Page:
Paul Bogard

Paul Bogard creates a compelling essay that persuades his audience that the dark of night should be restored to its natural state. Bogard discusses the serious repercussions of little natural light in today’s society. To convey this message more thoroughly, Bogard uses scientific evidence, connections, and rhetorical techniques to help drill the message into the audience’s heads.

By including statistical evidence, the essay is not only boosted in its legitimacy, but also in its appeal to the audience. Shocking facts, that many people probably aren’t informed about, serves as a wake-up call to the audience. “Already the World Health Organization classifies working the night shift as a probable human carcinogen…” This fact shows that there is a negative result of working in the night, and also shows the legitimacy of the evidence by stating it came from the World Health Organization. This serves to fully convince the audience that the fact is true, and the threat is serious. For the people who still don’t see the risk of having too little darkness, Bogard is happy to throw in another heart-pounding statistic. “Sleep disorders have been linked to diabetes, obesity, cardiovascular disease and depression, and recent research suggests one main cause of ‘short sleep’ is long light…” Beautiful scenery from natural darkness, such as “night skies in which meteors left smoky trails across sugary spreads of stars.” However, this is not the only thing night owls lose; they are paying with their health too. On the other hand, health and beautiful scenery aren’t the only reason to preserve natural darkness.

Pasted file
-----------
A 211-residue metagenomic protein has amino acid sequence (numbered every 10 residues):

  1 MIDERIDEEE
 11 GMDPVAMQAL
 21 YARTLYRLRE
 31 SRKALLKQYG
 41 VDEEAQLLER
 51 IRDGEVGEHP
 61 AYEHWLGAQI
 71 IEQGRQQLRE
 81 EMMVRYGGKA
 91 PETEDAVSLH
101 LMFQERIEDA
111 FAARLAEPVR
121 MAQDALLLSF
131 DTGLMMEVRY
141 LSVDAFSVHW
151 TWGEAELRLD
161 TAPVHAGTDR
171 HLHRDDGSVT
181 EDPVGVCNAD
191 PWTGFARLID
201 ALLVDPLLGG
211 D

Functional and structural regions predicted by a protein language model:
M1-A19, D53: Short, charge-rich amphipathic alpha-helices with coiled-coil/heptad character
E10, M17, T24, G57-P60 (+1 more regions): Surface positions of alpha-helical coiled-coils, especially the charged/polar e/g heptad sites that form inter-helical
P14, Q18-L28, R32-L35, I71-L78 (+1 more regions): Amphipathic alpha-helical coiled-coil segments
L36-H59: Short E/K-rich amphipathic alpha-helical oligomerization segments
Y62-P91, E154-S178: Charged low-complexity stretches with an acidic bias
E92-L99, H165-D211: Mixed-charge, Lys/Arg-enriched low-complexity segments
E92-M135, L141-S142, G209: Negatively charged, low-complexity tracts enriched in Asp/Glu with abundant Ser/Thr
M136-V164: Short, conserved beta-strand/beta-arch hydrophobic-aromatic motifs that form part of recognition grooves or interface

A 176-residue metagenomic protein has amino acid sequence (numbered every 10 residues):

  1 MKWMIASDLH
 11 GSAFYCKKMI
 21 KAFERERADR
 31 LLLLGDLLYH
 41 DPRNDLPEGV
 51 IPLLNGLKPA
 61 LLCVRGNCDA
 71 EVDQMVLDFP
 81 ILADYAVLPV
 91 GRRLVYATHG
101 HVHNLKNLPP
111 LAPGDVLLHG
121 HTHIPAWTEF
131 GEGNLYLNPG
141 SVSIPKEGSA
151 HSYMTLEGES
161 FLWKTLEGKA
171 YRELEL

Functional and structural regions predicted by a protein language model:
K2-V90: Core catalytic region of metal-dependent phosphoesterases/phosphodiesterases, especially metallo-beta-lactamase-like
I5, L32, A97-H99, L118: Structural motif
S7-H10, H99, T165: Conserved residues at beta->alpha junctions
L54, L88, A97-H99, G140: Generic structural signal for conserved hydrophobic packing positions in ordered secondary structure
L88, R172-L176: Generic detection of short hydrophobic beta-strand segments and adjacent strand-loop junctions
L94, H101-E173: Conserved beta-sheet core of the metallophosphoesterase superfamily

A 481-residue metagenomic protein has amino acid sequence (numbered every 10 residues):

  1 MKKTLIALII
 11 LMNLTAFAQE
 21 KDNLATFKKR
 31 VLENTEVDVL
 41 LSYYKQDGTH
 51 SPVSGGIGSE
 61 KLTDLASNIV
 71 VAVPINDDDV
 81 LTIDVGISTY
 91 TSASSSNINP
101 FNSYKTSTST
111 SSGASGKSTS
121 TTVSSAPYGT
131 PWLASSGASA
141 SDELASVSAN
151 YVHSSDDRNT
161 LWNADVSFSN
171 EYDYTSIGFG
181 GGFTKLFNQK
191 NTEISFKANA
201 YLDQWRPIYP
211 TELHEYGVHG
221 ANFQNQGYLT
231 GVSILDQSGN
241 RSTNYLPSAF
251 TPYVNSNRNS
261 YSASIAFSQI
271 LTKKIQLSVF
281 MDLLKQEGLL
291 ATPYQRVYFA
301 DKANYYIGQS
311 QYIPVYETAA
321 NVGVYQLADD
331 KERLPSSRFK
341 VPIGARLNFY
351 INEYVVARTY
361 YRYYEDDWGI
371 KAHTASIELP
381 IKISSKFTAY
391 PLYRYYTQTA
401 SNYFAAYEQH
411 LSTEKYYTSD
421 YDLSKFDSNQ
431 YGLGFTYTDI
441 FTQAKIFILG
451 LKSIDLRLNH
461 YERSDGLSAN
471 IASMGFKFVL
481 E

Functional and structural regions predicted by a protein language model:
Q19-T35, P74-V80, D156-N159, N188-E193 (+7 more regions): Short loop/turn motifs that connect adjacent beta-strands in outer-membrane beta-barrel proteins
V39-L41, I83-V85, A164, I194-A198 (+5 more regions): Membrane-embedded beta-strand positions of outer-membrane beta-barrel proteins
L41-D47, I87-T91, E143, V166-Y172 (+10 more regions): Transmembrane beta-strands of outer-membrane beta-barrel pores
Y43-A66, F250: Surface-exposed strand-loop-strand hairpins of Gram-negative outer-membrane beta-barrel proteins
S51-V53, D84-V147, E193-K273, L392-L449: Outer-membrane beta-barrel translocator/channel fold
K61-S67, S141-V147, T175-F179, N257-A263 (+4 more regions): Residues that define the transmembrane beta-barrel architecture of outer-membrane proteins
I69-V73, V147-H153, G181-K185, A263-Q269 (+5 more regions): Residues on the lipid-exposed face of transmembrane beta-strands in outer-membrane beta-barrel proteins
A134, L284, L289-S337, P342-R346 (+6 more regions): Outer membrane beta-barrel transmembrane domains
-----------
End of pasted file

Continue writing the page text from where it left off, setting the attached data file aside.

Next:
Personal connections are also used inside the passage to help bolster the claim. By being able to relate nightness to a personal level, the audience will feel more inclined to want more natural darkness. “Every religious tradition has considered darkness invaluable for a soulful life...” There are many people who follow religions, and Paul Bogard tactically uses the word...
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